Nowadays the iOS market has the abundance of Apple devices and iOS versions. When you create the iOS application you need to make sure that it will meet users' expectations on each platform. Testing each device and iOS version manually on every step of the project is time-consuming and in most cases - expensive.
This is where test automation comes in hand. Test automation is the use of special software to control the execution of tests and the comparison of actual outcomes with predicted outcomes. Automated testing enables you to detect the bug and performance issues quickly.
The benefits are:
- Automated testing can run on multiple devices, saving your time significantly;
- Automated testing is more reliable, as it is performed by tools and/or scripts.
- You can schedule the testing whenever it is convenient both for the project and the team;
- Tests can run in either multiple versions of Simulator or on multiple devices connected to the server.
Automation is especially useful during regression testing. Regression testing is a type of software testing that ensures that previously developed and tested software still performs the same way after it is changed or interfaced with other software. During this stage, automation speeds up the process 1.5 times compared to manual testing. Especially if there is a need to perform testing on several devices and OS versions, for which we apply parallel test automation.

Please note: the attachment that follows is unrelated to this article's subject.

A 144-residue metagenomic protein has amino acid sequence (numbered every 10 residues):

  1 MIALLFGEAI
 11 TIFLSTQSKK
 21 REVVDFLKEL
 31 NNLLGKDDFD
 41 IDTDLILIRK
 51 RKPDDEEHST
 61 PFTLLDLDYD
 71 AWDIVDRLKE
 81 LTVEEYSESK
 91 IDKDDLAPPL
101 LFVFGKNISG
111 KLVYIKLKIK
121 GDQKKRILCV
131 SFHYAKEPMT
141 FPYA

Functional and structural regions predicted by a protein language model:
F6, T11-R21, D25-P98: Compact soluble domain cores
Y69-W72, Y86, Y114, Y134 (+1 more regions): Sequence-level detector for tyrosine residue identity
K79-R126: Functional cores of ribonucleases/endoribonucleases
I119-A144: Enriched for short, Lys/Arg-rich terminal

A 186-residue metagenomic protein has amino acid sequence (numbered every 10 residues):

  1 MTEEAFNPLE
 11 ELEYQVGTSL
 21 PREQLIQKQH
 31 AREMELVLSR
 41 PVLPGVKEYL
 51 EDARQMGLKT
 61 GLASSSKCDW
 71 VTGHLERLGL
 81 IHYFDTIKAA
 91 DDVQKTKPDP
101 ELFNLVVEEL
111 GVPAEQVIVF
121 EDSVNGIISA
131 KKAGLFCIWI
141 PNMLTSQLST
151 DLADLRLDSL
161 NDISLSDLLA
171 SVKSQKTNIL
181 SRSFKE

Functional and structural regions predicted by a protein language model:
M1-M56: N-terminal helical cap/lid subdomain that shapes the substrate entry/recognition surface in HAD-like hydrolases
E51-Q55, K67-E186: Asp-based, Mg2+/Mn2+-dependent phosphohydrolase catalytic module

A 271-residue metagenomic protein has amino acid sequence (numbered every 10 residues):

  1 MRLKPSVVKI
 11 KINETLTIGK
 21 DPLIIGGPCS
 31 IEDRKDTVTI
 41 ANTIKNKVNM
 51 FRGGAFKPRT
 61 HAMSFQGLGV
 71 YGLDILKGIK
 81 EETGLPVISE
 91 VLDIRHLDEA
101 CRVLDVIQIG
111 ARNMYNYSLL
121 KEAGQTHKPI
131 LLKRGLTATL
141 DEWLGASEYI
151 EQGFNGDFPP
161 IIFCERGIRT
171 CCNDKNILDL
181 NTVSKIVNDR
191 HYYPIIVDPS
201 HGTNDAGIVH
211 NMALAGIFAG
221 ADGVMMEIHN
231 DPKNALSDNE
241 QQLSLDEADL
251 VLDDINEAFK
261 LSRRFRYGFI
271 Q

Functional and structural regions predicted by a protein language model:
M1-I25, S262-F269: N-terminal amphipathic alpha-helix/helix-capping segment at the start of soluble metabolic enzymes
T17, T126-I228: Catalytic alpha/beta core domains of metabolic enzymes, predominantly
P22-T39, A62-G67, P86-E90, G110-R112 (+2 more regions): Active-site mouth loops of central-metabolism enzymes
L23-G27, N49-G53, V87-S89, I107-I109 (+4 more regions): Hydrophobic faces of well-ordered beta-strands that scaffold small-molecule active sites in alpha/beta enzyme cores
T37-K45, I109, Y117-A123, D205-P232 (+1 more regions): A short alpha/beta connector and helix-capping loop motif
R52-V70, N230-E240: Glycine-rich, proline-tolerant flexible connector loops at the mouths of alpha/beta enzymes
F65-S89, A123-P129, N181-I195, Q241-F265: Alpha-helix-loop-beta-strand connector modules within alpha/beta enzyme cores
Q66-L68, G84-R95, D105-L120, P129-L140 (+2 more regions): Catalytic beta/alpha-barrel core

Apple made it very easy by providing us with the XCode. Xcode is an integrated development environment (IDE) for macOS containing a suite of software development tools for developing and debugging software for macOS and iOS. Xcode allows to run the same test on different devices simultaneously, or run a different set of tests on different devices. As we mentioned before the test can run in simulators or on real devices:
- If the tests are running in simulators, it means that no physical device is used. The development environment - in our case Xcode - offers the list of possible virtual devices and the team indicates the “destination” (platform, devices, and OS versions) in the command line. This type of testing is 96% accurate, but still, the simulators don’t give you the full picture of how your app will work on the various devices in real life. But there is also an option to run parallel tests on multiple devices.
- The process of running parallel tests on real devices is similar to the tests in simulators. However, here we are using physical devices, meaning there is no need to pick the virtual ones from the list. You specify what iOS devices and OS versions you need your app to be working, the team connects multiple iPhones and then starts the tests in the same development environment. The “destination” here would change to the UDID of the connected devices.
- Xcode also allows Server-Based Testing with Continuous Integration. The server runs the tests time after time, in exactly the same way. The reportage from the server provides a picture of build issues, build warnings, and test resolutions. Reports are generated after each test is completed.
Below you can see how this works in reality. We had a banking app tested simultaneously on 8 iOS devices attached to the Mac Mini.